written by cufflinks, July 30, 2009
I really do not understand what they are intending!

They intend on using the algae to capture the CO2 but then we will be creating more CO2 and H2O when burning the fuel.

Unless they can find a method where we do not burn the algae then possibly it may help!

written by Brett, July 30, 2009
It's good to see a large corporation turning some of their gaze to alternate fuels. I do agree that wind and especially solar are the way to go, though.
written by Bob Wallace, July 30, 2009
We won't be "creating more CO2 and HO2 when burning the fuel".

The algae will "capture" already existing CO2 and HO2, use them to make oil, and then the CO2 and HO2 will be *re-released* when the oil is burned.

Growing the we choice levitra testimonial algae, burning the algae oil is carbon and water neutral.

The only issue, that I can see, is if growing algae somehow causes us to continue to wow it's great canadian pharmacy online burn coal (for the CO2 byproduct) past the time when we could otherwise stop.

The CO2 from coal is carbon that is right now sequestered.

And we need to leave it right where it is, not dig it up and stick it in our atmosphere.

written by Sean, July 30, 2009
I think the most pertinent comment to this conversation is cufflinks. While I will continually support smart bio-fuels that do not rely on food or farm acreage for production, the synthetic nature of the organisms is a bit frightening. This is not traditional husbandry but whole scale bio-engineering. The release of cialis without prescription online such organisms into aquatic eco-systems is untested and may prove more of a problem than any benefit gained.

Other than further information regarding the controls placed on the growing of these organisms, I support the effort. I also think it may be somewhat naive to believe that big coal and oil will not be some of the chief players in this field. If not from seeing the writing on tramadol fedex no prescription the wall, these could be hugely profitable licensing opportunities for the companies.
written by Andy Olds, July 30, 2009
Just following up on Bob's comment. Based on the presentation I saw, the goal is for algal biodiesel (and biofuels in general) to be both carbon neutral AND cost effective. Long-term, the goal of algal biodiesel is to replace coal, not to just sit on the back of a coal-fired power plant. However, until it is competitive in cost with hydrocarbons, there are some short-terms benefits to using it on the back of a power plant - including reduction in carbon emissions by recycling the carbon (any carbon used twice is less coal removed from the earth!).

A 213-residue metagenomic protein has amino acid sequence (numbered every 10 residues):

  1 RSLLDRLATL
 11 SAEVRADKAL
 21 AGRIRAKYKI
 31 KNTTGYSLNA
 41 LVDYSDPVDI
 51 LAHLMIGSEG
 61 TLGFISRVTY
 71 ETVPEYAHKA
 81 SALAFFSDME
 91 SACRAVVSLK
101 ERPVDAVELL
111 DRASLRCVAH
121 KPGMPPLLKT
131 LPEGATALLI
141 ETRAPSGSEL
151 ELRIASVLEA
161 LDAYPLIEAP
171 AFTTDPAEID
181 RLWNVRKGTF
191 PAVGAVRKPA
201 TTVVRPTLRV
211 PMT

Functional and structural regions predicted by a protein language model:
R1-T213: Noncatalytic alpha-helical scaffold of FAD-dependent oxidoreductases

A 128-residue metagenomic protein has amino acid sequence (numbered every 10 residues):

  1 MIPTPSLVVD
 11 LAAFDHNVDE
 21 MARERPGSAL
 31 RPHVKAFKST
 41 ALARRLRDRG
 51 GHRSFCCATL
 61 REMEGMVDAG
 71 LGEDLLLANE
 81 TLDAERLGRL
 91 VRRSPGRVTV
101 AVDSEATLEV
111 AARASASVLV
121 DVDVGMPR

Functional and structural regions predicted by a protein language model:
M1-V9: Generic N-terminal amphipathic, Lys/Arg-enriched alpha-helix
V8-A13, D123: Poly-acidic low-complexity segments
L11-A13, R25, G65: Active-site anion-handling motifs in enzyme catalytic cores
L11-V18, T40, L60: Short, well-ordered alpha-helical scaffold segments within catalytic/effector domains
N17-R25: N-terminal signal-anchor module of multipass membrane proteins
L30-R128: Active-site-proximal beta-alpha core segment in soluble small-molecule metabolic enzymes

Of course, algal biofuels may not win the cialis price race to be the first alternative fuel to be cheaper than hydrocarbons!
written by Bob Wallace, July 31, 2009
Andy, algal oil isn't aimed at replacing coal, but petroleum. I don't think anyone is purposing burning algae to make electricity.

And my "concern" about using carbon from coal plants is not a major one, only something to buy levitra online without prescription keep in mind.

Certainly using CO2 from burning coal gives us a second use for the sequestered carbon, thus increasing the amount of energy produced per ton of CO2 pumped into the atmosphere. That's a good thing.

But if we do this large scale, and do not figure out how to produce algal oil without this rich, concentrated stream of search levitra CO2, there might be some pressure to keep burning coal past the point where we do not need to simply for the electricity.
written by Fred, July 31, 2009
Exxon may have something
Better use for Algae
written by John Dickie, August 07, 2009
Here at PREL, we take the view that if you create a bio diesel fuel then you are just 'parking' the carbon until you spew it out of the tailpipe of a vehicle.

What we are going to do is use our CO2/heat and waste products from our biomass power stations to feed and grow a 'biomass fuel' for use in our gasification process thus enhancing the electrical economy. The CO2 is captured again and again - it isn't a complete closed loop but, in our view, makes more sense than squeezing out the oil content.
written by cufflink, February 15, 2011
Algae can be grown using land and water unsuitable for crop plant or food production, unlike some other first and second generation biofuel feedstocks.